In an ordinary year, insights into donor and supporter behaviour are a critical element of planning for fundraisers. Unfortunately, 2020 has been far from ordinary, with charities constantly having to shift focus, resources and approach to cope with the ever changing dynamic of the pandemic.
Public behaviour and attitudes are rapidly changing from quarter to quarter as people look to the old normal and the new normal for how they should behave. The pandemic has of course revealed the desire of the public to support those who have worked so hard in the frontline for everyone. But what other changes in sentiment have taken place?
In the first in an ongoing quarterly series, Enthuse’s Donor Pulse report looks at how the public’s opinions on supporting charities and donating are changing over time. Here are five key trends the report highlights:
1 Gen Z giving Interestingly, 18-24 year olds have donated more often during lockdown, and are planning to donate more often in the next three months. Research carried out by Enthuse shows 84% of 18-24 year olds have made a donation in the past three months.
Even if donations to the NHS are removed because of the exceptional circumstances, the data shows that nearly three quarters (73%) of 18-24 year olds made donations. Charities need to think about how they can factor this into their planning to ensure this audience is engaged.
2 One-off vs recurring There has been a far larger net change of 22% in the willingness to make one-off donations to causes that people care about. This is something that charities need to consider in the structure of their fundraising campaigns.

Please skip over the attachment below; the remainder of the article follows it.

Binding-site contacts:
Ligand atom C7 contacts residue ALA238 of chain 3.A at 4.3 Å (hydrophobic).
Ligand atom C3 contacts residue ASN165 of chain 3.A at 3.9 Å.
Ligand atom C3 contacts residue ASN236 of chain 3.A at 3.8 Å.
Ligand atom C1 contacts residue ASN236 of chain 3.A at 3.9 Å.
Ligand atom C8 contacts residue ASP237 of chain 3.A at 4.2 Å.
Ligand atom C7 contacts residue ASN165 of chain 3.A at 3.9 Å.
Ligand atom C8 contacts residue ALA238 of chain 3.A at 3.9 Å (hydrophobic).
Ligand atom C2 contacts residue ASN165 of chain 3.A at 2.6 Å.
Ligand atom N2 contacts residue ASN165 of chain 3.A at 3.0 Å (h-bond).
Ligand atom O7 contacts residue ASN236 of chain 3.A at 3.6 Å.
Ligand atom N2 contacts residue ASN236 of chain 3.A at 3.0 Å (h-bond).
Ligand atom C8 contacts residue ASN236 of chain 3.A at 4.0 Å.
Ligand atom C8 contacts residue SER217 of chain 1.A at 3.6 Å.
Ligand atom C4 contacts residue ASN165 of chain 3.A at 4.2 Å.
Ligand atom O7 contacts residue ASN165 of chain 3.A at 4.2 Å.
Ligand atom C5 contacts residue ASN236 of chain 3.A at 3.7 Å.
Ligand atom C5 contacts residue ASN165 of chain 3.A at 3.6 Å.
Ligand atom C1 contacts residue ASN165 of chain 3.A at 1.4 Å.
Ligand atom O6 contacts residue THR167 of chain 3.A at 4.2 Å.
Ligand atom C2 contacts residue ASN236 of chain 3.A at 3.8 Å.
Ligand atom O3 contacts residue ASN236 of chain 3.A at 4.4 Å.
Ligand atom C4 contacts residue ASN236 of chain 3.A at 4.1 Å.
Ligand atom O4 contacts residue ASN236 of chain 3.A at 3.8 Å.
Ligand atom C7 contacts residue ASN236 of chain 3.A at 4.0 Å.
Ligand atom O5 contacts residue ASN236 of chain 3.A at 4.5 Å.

Specifically, charities should aim for a one-off donation first, and then try to move people to giving regularly as donors understand more about the charity. Marketing consent and the ability to customise this consent are key to this upgrading strategy.
3 Think local Local community causes have registered higher than would normally be expected, with the pandemic seemingly driving people to look much closer to home when they are thinking about giving. This is obviously an opportunity for smaller local charities, while national charities need to consider how they communicate their local outcomes.
4 Hybrid events Virtual event participation rose rapidly during lockdown. While participation was only 12% of the public overall, when looking at the demographics breakdown this rose to nearly a third of 18-24 years olds, and 1 in 5 of the 25-39 year olds segment, too. This participation may also have grown the number of donors from the younger age group, as they share their fundraising pages across their networks of friends.
Virtual events are a must have, with so many people willing to get involved and such a variety of options to offer. Whether this is a hybrid of a physical and virtual event or a straight virtual event, charities need to think about activities that connect people.
5 The importance of brand With digital donations becoming so critical over the past few months, it’s concerning that according to Enthuse’s research a third of donors can’t remember the name of the charity that they donated to. This will be in large part due to the use of online giving platforms which put their brand ahead of the charities, with about half of digital donations going via these third parties.
Charities must put their brands front and centre as in the digital world, it is easy for them to get lost and for donors to forget who they have donated to. This is a long term risk that needs to be countered, especially in the current circumstance.
Enthuse is a fundraising, donations and events registration platform that has helped more than 4,000 charities, including 1 in 5 of the top 100, raise over £70 million.
Enthuse’s solutions are customised under a cause’s own brand and put the organisation in control of the data. This allows charities to build and nurture a loyal supporter base, raise more and ultimately have more impact.